Design thinking approach in project

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Tim Brown the CEO of the design agency IDEO is often mentioned to be the establisher of Design Thinking. However, the roots of design research on design thinking issues date back to 1960 (Simon 1969) and 1980 (Schön in 1983.) Thus, we have wanted to establish a framework that takes into account the research executed before as well as the well-known IDEO and Stanford university design thinking methods.

The developed framework is a combination of three dimensions: Practise, cognitive and mindset (see Hassi & Laakso 2011 and 2011a). Practise dimension is important because it provides the means for methods and practices. It is closely related to what occurs in companies currently. Our approach has adopted tools and lean service creation canvases from design companies such as Futurice and Gofore. Theoretically this dimension builds on human-centred approaches (Norman 2010), thinking by doing (Schön 1983) and collaborative work style (Paavola & Hakkarainen 2014, Seitamaa-Hakkarainen & Hakkarainen 2001, Rylander 2009, Brown 2009 and Sato et al 2010).

The cognitive dimension stands on the research of thinking manners – especially on the research of creative thinking. Our main basis is on abductive reasoning (Paavola 2015, 2015a, Lockwood 2009, Dew 2007) and hands on research on thinking and doing by Seitamaa-Hakkarainen et al (2014). Abductive reasoning provides means to understand how to support creative activities in an appropriate environment.

Ideation, creative thinking or in other words coming up with ideas out of the box requires the following activities and characteristics:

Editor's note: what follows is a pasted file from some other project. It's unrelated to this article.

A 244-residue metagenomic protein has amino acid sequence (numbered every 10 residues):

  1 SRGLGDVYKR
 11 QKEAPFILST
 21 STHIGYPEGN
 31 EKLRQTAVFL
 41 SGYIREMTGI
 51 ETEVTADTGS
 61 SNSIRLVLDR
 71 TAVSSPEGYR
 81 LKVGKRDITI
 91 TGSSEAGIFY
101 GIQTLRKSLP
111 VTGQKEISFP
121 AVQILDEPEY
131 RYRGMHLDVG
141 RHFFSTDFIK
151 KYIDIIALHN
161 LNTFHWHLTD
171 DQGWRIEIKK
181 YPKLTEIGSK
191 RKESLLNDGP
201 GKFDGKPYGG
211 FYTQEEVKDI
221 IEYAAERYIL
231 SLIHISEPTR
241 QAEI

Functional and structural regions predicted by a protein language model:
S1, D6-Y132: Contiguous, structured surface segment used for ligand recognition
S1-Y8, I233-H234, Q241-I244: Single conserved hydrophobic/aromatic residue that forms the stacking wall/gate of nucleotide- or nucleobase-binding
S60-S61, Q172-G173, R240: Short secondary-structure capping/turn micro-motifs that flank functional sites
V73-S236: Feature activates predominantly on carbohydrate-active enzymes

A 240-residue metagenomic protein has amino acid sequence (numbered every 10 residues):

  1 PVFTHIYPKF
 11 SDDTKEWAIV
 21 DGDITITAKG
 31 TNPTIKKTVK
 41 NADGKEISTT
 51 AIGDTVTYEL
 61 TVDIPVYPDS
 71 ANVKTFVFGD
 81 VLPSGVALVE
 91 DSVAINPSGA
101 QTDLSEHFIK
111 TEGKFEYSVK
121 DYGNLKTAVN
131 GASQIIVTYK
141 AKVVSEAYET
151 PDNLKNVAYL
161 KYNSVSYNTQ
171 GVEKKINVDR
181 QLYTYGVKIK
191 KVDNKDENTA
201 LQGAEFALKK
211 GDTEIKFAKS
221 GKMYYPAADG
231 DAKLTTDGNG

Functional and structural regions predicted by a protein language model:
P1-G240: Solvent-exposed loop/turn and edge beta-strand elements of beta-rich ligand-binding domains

• Searching anomalous, surprising, or disturbing phenomena and observations.
  • Detecting details, little clues, and tones.
  • Continuous search for hypotheses and understanding their presumptive nature.
  • Aiming at finding what kind or type of explanations might be viable for scoping the challenge
  • Aiming at finding ideas which can be explained or rather be experimented if they work
  • Searching for “patterns” and connections that fit together to make a reasonable unity.
  • Understanding and paying attention to the process of discovery – its different phases. (Paavola 2014)

The last dimension mindset, means the way/orientation/ attitude problems and challenges are approached. The orientation includes characteristics such as: being able to stand uncertainty, willing to learn from mistakes and being emphatic. These characteristics are learnable. (Cooper et al. 2009, Drews 2009, Hassi & Tuulenmäki 2012 and Mattelmäki & Battarbee 2002).

Pedagogical approaches that exercise problem-based learning, project-based learning and inquiry-based learning are well fitted into design thinking mentality (Dym et al. 2005). These learner-centred approaches increase students’ awareness about good design processes but the courses need to be designed to include: generation of ideas/solutions, receiving support e.g. “on-going feedback about the feasibility of various solutions by providing multiple and varied opportunities to design and create prototypes, experiment with different ideas, collaborate with others, reflect on their learning, and repeat the cycle while revising and improving each time” (Razzouk & Shute 2012: 343). In our design process of the game, we have kept these guidelines as our backbone for the game.


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